By Scott Newman
So you’ve made it through the worst of the real estate bubble, you’ve developed a nice client base, and you’re taking over the entire industry – great! If that’s the case, then this blog isn’t for you.
Instead, this blog focuses on what we as veterans of the industry can share with the newbies to shorten the learning curve and help create another reputable professional who gives our industry a good name.
The following are my top three “I wish I knew that when I first started” tips to make your transition into a real estate career as painless as possible.
1. Simple Math
So many real estate agents come into this business thinking of the riches they’ll make selling homes for a living. Many even come up with lofty goals for themselves, “I’m going to make $200,000 my first year in the business.” Does that sound familiar?
Well, the problem is that most agents don’t stop and break down the math behind creating that kind of volume. They end up focusing on the big picture when it’s the attention to the little details that will create the success they desire.
For example, let’s say you’re new to the business and don’t know a lot of people, and that the average home price in your area is $200,000. Simple math tells us that you will make $3,500 per transaction at that price, assuming you have a 70/30 split. At $3,500 per deal, you’d need to complete 58 transactions a year to make your $200,000 – that’s more than one house a week, which is a large volume even for a veteran real estate pro. Continue reading »
By Alex Milshteyn
I’ve attended the annual REALTORS® Conference & Expo since 2005. A lot has changed since my first annual conference, which also took place in San Francisco, but a lot has also stayed the same. Here is a list of some of my memorable changes:
- In 2005, I didn’t have in-flight internet. I am not sure how I survived 4.5 hour flight without checking e-mail.
- In 2005, I came to San Francisco with no technology. No iPhone, no iPad, no MacBook, no battery pack, no 3 chargers.
- In 2005, I carried a fancy silver flip phone on my belt.
- In 2005, I walked by at least four “Internet Cafés” from my hotel to the convention center. I used these cafés to check my e-mail only once a day.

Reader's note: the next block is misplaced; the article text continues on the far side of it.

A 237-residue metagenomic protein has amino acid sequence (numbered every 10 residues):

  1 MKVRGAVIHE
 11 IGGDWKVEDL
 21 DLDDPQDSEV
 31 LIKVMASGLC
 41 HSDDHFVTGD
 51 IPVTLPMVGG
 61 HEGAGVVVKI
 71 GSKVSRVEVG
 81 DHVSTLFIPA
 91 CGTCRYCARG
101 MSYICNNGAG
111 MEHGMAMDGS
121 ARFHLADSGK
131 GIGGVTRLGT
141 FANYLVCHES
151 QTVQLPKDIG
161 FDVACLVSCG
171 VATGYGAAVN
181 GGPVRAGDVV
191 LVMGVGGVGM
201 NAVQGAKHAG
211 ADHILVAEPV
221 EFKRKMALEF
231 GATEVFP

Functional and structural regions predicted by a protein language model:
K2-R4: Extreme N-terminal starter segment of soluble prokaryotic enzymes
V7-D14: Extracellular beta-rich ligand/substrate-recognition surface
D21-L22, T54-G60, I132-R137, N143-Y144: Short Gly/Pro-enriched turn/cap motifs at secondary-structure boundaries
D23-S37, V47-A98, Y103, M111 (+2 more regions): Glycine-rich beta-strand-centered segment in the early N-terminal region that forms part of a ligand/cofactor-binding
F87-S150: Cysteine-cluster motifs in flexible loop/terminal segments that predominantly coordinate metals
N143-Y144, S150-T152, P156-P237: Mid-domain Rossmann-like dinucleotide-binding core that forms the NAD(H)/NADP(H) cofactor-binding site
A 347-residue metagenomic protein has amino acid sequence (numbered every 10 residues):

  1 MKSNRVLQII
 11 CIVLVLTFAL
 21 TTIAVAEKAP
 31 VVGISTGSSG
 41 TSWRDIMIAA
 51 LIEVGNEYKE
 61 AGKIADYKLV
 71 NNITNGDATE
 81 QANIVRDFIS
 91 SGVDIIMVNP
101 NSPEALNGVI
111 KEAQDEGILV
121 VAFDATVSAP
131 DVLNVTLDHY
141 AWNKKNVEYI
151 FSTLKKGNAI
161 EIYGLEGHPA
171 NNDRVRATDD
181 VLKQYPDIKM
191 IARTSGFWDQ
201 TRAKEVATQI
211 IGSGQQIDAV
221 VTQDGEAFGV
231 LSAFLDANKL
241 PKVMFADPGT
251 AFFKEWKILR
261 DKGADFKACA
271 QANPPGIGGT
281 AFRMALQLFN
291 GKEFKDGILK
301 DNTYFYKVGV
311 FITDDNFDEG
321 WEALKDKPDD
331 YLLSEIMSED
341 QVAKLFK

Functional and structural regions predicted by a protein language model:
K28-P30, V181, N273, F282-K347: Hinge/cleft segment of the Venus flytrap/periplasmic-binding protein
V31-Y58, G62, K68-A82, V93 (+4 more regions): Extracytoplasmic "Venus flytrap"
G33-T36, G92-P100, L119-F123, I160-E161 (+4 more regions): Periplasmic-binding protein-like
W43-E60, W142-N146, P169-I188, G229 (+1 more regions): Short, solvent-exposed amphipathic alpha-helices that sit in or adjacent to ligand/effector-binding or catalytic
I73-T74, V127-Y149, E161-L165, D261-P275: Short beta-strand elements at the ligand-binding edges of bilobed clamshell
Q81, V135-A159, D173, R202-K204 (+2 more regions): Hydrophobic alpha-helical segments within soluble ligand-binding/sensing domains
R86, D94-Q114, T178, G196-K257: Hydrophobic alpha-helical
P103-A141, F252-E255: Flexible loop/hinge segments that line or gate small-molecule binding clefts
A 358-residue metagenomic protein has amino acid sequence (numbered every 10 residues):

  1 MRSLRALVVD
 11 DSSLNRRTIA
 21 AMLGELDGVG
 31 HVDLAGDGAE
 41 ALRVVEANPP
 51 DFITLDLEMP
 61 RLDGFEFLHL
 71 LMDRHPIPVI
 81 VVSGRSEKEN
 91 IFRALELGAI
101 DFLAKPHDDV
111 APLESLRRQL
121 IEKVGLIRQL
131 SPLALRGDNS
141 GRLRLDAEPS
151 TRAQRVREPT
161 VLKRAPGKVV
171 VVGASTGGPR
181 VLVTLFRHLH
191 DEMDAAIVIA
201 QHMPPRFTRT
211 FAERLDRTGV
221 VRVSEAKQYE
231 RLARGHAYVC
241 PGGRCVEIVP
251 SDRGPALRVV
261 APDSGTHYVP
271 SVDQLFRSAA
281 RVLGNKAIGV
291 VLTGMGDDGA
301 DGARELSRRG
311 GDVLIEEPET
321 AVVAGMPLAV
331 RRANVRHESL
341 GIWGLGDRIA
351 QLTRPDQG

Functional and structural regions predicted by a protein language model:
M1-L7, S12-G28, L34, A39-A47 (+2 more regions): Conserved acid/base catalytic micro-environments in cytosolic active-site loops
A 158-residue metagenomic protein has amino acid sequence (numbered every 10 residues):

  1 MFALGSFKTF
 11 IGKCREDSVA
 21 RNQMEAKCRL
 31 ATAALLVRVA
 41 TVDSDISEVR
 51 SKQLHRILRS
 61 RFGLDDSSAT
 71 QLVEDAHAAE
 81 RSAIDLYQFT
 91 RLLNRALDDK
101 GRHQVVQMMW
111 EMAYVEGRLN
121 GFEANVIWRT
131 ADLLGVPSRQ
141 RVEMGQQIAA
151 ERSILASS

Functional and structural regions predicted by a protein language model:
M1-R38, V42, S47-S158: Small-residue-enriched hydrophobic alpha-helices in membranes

- In 2005, the only “tech” sessions offered were training on how to use Microsoft Word, Excel, Publisher, and PowerPoint. I remember taking a class on how to create a listing presentation in PowerPoint. I was one of 20 REALTORS® that attended this class.
- In 2005, social media was non-existent at the conference.
- In 2005, Zillow and Trulia didn’t exist.
- In 2005, I bought my first package through realtor.com®, I agreed to pay them $300 per year to “showcase” my listings.
- In 2005, the conference registration cost $300. It was $400 for this year.
- In 2005, Dr. Phil was the keynote speaker.
- In 2005, the expo had “tech” companies that mostly included only website creators like z57 and iHouse.
A lot has changed in eight years. But also, a lot has stayed the same. The sessions on selling real estate are mostly the same; old school methods still work. Technology has made it easier for us to communicate but it hasn’t replaced us. I’m looking forward to the next REALTORS® Conference and Expo in San Francisco in 2019 so that I can report the changes that have happened since 2013.
Alex Milshteyn, GRI, ABR, is a REALTOR® in Ann Arbor, Mich., who runs a real estate team of five professionals called Alex Milshteyn Real Estate Associates. Connect with him at www.alexmi.com.
Members of the Young Professionals Network stood tall and proud at NAR’s 360 Thursday, waving U.S. flags in the air to symbolize their commitment to “10 for 10” – investing $10,000 to the REALTOR® Political Action Committee (RPAC) over the next 10 years.
Christian Zarif with Better Homes and Gardens Kansas City and Matt Case with Coldwell Banker Schmidt Family Companies in Traverse City, Mich. (pictured right) are among the more than 50 practitioners who have taken the pledge targeted specifically for young professionals.
RPAC funds are used to promote the election of pro-REALTOR® candidates. “This is the next generation of REALTOR leaders stepping up to the plate,” said 2013 First Vice President Chris Polychron during the REALTORS® Conference & Expo in San Francisco. To learn more about the “10 for 10” pledge, visit www.realtoractioncenter.com/10for10.